In the interest of full disclosure, let me state that I use high-grade, American-grown marijuana pretty much every day, both for its pleasant psychoactive effects and its medical benefits.
A proven muscle-relaxant, it really works well for my chronic back issues. It has helped prevent the sort of scary asthma attacks that I've suffered a couple of times before. An effective antiemetic, it enables me to read on planes and in cars without the motion sickness that otherwise results. It works wonders with the occasional bout of vertigo, the fallout of a series of concussions. And it allows me to sleep through the night without being chased through my dreams by the bogeyman and waking up yelling thanks to a mild case of post-traumatic stress disorder.
There is substantial research and anecdotal evidence supporting all of these applications, despite the best efforts of the government to suppress it, some of which spans thousands of years.
Although none of my usage will be covered by Proposition 203, the medical-marijuana initiative on the Arizona ballot this year, I'm voting for it anyway. The initiative would allow victims of chronic and life-threatening illnesses such as cancer, HIV/AIDS, hepatitis C, Crohn's disease and multiple sclerosis—people for whom marijuana is quite literally a lifeline—to obtain and use the drug in a safe, legal and regulated manner. To me, Prop 203 is a baby step toward saner public policy, the very definition of a no-brainer.
Unfortunately, proponents of the War on Drugs have chosen to approach this issue with no brain, so you can expect to hear the same tired old propaganda, including this standard refrain: "What message are we sending to our children?" Good question—while cannabis is virtually harmless and often beneficial for adults, psychoactive drugs in general are not good for young people, who are still developing mentally and emotionally.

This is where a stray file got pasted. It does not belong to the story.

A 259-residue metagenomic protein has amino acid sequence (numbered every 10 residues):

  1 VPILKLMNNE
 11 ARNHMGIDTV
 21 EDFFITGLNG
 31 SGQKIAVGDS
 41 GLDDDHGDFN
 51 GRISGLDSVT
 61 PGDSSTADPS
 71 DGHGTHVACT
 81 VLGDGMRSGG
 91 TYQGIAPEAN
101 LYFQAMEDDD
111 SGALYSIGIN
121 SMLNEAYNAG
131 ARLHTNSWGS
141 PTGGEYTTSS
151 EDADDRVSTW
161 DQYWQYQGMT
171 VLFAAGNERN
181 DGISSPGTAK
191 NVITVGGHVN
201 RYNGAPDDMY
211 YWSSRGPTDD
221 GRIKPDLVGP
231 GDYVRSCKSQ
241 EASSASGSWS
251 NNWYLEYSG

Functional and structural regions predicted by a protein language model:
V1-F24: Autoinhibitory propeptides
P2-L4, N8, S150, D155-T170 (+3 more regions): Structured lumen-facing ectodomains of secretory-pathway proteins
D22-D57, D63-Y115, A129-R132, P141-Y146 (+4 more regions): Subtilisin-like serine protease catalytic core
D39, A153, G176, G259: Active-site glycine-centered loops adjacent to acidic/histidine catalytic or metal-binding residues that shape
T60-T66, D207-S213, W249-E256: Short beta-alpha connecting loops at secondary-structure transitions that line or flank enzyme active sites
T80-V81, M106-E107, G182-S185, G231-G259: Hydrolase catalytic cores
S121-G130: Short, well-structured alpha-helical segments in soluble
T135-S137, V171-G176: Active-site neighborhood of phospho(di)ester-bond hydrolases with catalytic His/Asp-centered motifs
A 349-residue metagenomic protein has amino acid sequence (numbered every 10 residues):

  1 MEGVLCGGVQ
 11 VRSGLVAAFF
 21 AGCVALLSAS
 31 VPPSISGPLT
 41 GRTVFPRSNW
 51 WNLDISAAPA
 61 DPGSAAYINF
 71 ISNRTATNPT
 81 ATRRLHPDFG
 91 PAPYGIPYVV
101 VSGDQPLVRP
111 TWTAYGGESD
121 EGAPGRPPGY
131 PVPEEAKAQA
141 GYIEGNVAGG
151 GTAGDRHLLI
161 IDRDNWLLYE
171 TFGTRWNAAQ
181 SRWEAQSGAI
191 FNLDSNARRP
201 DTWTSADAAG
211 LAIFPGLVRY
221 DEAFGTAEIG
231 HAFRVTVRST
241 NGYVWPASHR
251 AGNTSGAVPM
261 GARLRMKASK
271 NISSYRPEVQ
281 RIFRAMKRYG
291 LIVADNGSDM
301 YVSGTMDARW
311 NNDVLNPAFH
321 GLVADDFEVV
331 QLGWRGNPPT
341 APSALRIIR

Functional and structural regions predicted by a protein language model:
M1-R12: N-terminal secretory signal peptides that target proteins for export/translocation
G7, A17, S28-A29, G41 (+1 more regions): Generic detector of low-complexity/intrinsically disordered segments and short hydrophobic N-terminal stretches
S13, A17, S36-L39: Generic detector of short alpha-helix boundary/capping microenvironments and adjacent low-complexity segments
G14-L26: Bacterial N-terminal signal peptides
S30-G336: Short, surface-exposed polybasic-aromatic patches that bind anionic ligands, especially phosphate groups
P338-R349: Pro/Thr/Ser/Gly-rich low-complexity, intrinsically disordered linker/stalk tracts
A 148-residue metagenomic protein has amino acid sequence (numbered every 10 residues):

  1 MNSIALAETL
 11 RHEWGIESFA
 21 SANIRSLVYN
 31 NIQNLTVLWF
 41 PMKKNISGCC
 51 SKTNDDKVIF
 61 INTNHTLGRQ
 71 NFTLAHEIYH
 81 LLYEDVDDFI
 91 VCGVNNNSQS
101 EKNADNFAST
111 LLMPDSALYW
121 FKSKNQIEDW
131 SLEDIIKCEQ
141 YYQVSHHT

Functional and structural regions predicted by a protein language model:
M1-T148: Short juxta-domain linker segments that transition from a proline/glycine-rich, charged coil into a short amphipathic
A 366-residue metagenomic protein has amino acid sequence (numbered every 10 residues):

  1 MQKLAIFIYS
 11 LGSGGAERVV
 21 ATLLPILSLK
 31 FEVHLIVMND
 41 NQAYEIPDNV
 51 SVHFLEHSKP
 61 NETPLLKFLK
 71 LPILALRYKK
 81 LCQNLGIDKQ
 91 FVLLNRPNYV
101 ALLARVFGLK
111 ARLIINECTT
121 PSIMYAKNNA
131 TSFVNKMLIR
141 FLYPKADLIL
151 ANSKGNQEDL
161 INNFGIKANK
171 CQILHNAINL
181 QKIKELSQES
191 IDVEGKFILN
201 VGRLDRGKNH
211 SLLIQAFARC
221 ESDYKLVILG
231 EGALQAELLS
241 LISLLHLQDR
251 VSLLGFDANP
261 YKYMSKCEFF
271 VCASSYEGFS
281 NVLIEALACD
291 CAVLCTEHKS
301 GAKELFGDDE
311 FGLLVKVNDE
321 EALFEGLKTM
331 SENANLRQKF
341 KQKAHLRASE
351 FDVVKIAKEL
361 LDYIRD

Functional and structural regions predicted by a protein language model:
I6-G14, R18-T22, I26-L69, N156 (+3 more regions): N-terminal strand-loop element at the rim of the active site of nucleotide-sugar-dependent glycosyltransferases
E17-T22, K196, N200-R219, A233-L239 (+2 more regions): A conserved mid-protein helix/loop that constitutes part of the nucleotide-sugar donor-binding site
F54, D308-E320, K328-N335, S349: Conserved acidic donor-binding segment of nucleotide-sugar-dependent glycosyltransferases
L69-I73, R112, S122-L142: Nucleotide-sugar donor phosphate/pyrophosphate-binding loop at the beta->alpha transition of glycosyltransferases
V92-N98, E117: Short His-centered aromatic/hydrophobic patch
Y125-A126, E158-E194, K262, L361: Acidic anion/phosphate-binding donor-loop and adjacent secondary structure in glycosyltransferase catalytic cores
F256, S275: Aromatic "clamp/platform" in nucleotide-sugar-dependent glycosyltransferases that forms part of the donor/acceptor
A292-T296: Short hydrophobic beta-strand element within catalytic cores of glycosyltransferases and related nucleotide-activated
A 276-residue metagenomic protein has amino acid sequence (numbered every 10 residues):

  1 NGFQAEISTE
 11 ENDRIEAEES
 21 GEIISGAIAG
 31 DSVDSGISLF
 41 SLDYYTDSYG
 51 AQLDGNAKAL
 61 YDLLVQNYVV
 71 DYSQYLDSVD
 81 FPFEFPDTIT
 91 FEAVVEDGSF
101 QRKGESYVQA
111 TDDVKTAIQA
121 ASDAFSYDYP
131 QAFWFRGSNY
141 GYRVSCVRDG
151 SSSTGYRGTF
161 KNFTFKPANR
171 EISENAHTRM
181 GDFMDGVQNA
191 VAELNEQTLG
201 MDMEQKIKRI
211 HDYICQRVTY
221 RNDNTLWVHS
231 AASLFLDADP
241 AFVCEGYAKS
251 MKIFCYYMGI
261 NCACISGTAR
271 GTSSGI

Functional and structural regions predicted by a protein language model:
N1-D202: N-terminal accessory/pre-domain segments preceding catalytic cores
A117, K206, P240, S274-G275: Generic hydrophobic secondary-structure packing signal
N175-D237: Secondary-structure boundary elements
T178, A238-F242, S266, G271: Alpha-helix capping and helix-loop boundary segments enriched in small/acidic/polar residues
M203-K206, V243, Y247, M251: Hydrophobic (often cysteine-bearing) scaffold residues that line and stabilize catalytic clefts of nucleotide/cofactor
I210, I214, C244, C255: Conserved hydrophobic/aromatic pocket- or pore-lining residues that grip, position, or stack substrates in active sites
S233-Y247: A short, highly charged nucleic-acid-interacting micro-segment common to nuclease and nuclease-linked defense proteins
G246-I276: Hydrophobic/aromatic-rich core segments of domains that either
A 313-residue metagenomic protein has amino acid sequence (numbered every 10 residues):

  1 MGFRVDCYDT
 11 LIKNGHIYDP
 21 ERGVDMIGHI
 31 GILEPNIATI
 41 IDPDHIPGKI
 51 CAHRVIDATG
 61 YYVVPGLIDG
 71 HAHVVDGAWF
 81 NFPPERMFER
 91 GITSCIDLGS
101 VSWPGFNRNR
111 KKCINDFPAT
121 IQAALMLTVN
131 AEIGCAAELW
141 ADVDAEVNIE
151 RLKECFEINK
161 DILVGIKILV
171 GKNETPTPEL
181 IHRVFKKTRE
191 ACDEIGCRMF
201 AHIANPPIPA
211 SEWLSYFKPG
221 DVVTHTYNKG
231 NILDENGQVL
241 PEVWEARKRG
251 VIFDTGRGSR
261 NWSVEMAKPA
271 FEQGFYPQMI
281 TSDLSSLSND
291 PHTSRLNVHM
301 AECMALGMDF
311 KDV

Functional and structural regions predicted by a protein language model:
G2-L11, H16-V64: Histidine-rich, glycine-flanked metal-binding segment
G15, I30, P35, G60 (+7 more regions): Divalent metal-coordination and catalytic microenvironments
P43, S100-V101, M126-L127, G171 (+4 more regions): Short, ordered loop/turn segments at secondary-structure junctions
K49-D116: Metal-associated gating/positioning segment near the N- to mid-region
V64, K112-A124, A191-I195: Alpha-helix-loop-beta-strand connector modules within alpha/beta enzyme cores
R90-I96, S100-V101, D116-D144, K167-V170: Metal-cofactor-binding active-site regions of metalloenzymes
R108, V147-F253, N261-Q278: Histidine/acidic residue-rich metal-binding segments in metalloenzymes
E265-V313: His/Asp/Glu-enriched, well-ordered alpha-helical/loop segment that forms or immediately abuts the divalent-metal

But consider the messages that the Drug Warriors prefer to send to our children: We don't respect you enough to tell you the truth about marijuana. We don't trust you to make good decisions based in reality, and we would rather manipulate you with lies. It is perfectly fine for you to be dependent on some psychoactive drugs, like Ritalin and Prozac, just not this drug. Extremely sick people should not be allowed to medicate themselves with an effective, nontoxic drug that happens to have pleasant side effects, simply because other people use it solely for pleasure. Chronically ill people should remain captives of a pharmaceutical industry that routinely games studies and enhances its multi-billion-dollar profit margins by putting expensive poisons on the market that often provide little or no therapeutic benefit, but plenty of unpleasant and dangerous side effects. My job/funding stream/political career is more important than good public policy that promotes the general welfare. We will continue pursuing the same failed drug policies and expecting different results—even though it is the definition of political insanity—because we don't have the courage or common sense to admit that we're wrong.
A little history helps explain this madness. The 1930s criminalization of cannabis was driven entirely by the same sorts of lies that are still told today, for many of the same self-serving reasons. Ruthless capitalists such as Hearst, DuPont and Mellon employed racist associations and invented stories about the harmful effects of marijuana to eliminate the threat that cannabis competition posed to their profitable interests in timber, synthetic fibers, petrochemicals and pharmaceuticals. Few today are aware that the American Medical Association opposed the criminalization of cannabis at the time, testifying to Congress about its obvious medical benefits.
There is no more emblematic indication of the insanity of drug prohibition than the name of a group leading the opposition to Prop 203: "Keep AZ Drug Free."
What kind of la-la land do these people live in?! Illegal drugs worth billions of dollars, including almost 10 million pounds of marijuana, already flow through Arizona every year, much of which is tainted with the bloody mayhem of violent Mexican trafficking organizations. The argument that Prop 203 will somehow enhance access to marijuana is based on the fantasy that it is in any way difficult to obtain now. Many billions of tax dollars are wasted every year propping up this ludicrous canard, while our schools and parks beg for funding, and violent criminals go free because the jails are overrun by pot-smokers. Eric Schlosser, in his excellent book Reefer Madness, summed it up most eloquently: "A society that can punish a marijuana offender more severely than a murderer is caught in the grip of a deep psychosis."
Help end the psychosis. Vote yes on Proposition 203.